Monday Metaphor: Asyndeton: I came, I wrote, I blogged

I hope you and Julius Caesar will forgive me for warping his famous declaration.

The standard English sentence with a series calls for commas to separate each item and a conjunction before the last item.

Last time we talked about polysyndeton, the use of conjunctions throughout the series without commas.

This time we will talk about asyndeton, the use of commas to separate the items of a series without conjunctions.

There are some good reasons for using this rhetorical device. Sometimes the writer wants to give the impression that the list is not complete.  The omission of a conjunction gives the feeling of speed and concision to lists and phrases and clauses. The use of a final conjunction might weaken the power of the sentence, so leaving it out makes for a strong and direct climatic effect.

When I’m writing, I have an instinctive feel for whether a series needs a conjunction or a comma/semi-colon. Here is an example from my folk tale,   

             “The Devil’s Millhopper”  published in Long Story Short.

                        So Janey piled her corn into a wheelbarrow and took it to the

                        Devil’s mill. She descended a winding path into the gloomy

                        nether region, roiling clouds spitting out jagged shafts of lightening

                        over her head. Briars clawed at her skirts, crawly things squirmed

                        beneath her feet, eyes glowed red from behind shriveled trees.

****

There are many exemplary uses of asyndeton in speeches and literature. Here are a few.

Aristotle wrote in his Rhetoric that this device was more effective in spoken oratories than in written prose:

“Thus strings of unconnected words, and constant repetitions of words and phrases, are very properly condemned in written speeches: but not in spoken speeches — speakers use them freely, for they have a dramatic effect. In this repetition there must be variety of tone, paving the way, as it were, to dramatic effect; e.g., ‘This is the villain among you who deceived you, who cheated you, who meant to betray you completely.'”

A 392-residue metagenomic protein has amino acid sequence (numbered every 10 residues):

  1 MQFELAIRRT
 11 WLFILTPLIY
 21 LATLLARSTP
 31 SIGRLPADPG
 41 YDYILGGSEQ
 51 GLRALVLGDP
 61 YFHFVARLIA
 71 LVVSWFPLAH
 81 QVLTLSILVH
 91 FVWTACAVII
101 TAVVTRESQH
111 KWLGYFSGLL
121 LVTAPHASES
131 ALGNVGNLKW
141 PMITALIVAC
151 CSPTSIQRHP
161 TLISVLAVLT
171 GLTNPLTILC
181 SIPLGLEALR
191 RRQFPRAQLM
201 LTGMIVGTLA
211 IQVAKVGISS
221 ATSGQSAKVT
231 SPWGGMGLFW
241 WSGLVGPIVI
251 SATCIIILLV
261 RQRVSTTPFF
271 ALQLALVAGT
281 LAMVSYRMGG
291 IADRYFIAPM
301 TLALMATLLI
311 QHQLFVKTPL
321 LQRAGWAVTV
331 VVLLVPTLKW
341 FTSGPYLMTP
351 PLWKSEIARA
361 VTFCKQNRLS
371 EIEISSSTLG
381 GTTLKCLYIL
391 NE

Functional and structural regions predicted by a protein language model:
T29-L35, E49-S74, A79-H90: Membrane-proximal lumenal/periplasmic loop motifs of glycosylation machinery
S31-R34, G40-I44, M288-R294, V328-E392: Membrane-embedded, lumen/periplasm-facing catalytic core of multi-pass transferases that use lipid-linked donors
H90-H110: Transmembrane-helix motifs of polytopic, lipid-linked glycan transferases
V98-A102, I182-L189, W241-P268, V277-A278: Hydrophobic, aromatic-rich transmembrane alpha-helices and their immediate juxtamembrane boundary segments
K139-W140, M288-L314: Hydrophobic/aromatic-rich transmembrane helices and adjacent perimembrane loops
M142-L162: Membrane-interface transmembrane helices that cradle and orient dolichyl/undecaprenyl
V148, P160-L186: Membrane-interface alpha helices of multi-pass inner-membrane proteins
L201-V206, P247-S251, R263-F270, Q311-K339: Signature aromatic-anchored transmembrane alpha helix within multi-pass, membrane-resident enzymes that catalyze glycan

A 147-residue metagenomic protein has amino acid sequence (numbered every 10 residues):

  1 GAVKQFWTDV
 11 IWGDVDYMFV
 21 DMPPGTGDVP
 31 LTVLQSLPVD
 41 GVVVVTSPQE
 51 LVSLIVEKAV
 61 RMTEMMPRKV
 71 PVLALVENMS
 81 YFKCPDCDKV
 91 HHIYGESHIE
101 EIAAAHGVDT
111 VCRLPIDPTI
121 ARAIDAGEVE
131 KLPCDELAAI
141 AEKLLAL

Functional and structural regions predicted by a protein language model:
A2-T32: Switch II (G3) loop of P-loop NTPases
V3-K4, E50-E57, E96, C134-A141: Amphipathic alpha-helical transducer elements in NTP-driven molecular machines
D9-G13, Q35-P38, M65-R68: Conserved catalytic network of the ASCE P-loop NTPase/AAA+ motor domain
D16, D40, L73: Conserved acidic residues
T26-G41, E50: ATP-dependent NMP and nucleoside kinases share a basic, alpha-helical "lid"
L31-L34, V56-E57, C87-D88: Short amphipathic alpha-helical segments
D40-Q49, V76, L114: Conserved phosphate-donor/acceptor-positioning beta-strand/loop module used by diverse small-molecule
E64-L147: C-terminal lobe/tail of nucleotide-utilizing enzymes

American politicians have used the stratagem to great effect:

“…and that government of the people, by the people, for the people shall not perish from the earth.” Abraham Lincoln, Gettysburg Address.

“…that we shall pay any price, bear any burden, meet any hardship, support any friend, oppose any foe to assure the survival and the success of liberty.” John F. Kennedy Inaugural Address, January 20, 1961.

            The US Declaration of Independence includes an example of asyndeton, referring to the British:

“We must… hold them, as we hold the rest of mankind, Enemies in War, in Peace Friends.” 

Asyndeton is another useful technique in the writer’s bag of tricks.

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9 Comments (+add yours?)

  1. Nancy Stewart
    Jun 20, 2011 @ 09:12:53

    You’ve done it again. I love this Monday post!

    Reply

  2. Doug Day
    Jun 20, 2011 @ 10:25:45

    I never stop learning from you, Barbara. (Not bad, only one comma or is it two)

    Reply

  3. Bill Kirk
    Jun 20, 2011 @ 15:22:06

    Hi, Barbara. Nice differentiation between the two sentence construction tools and I love all your examples. In my writing I use both tools and many other verbal and punctuation devices as well. But my approach (as you may be cringing at the conjunction to start the sentence) is to write “outloud”—capturing the sense of what the reader might pick up if they were hearing the passage instead of reading it.

    There are conjunctions, dashes (elipses), commas, periods, semi-colons—all sprinkled into my sentences to move the story or poem or rhyme along. In fact, in one of your sentences in the next post below, I might have punctuated the quote with a period instead of a comma after Yeah” to emphasize the “Yeah” as a stand-alone statement even though it isn’t a sentence in its own right.

    This stuff is way fun to play with….

    Reply

  4. Ann and Dale
    Jun 21, 2011 @ 01:24:15

    Bill,
    I have no quarrel with starting a sentence with “But.”

    I think I have found a fellow punctuationfile (if I may coin a word). The variety of punctuation marks add so much to the meaning of a sentence and should be considered a strong partner with words.

    Reply

  5. Adriana Ryan
    Jun 21, 2011 @ 12:43:29

    Ah, I love grammar posts. *Drool* It’s impossible to have too many of those. It’s funny, but I use asyndeton (I had no idea it had a name) in a lot of my more serious writing. It really lends a certain voice and mood to a piece.

    Reply

  6. J. Aday Kennedy
    Jun 21, 2011 @ 17:35:49

    Barbara,
    I think reading your blog is making me smarter. lol
    Aday

    Reply

  7. Ann and Dale
    Jun 22, 2011 @ 13:51:08

    Hi Adriana,
    I think I’ll add your name along with Bill Kirk’s to my list of fellow-punctuationfiles.

    The thing about the English language, is that everything we do to and with words has a name. I am having a ball finding out more about our wonderful growing language.

    And if it’s making my readers smarter, as it is J. Aday and Doug, then I am doing my job.

    I don’t know who WordPress is going to give credit for this comment — but it’s me — Barbara.

    Reply

  8. Barbara Bockman
    Jun 22, 2011 @ 14:01:27

    Checking to see if I’m back.

    Barbara

    Reply

  9. Pam Maynard
    Jun 24, 2011 @ 17:37:14

    I agree with J. Aday, your Monday posts make me much smarter! Thanks so much.

    Reply

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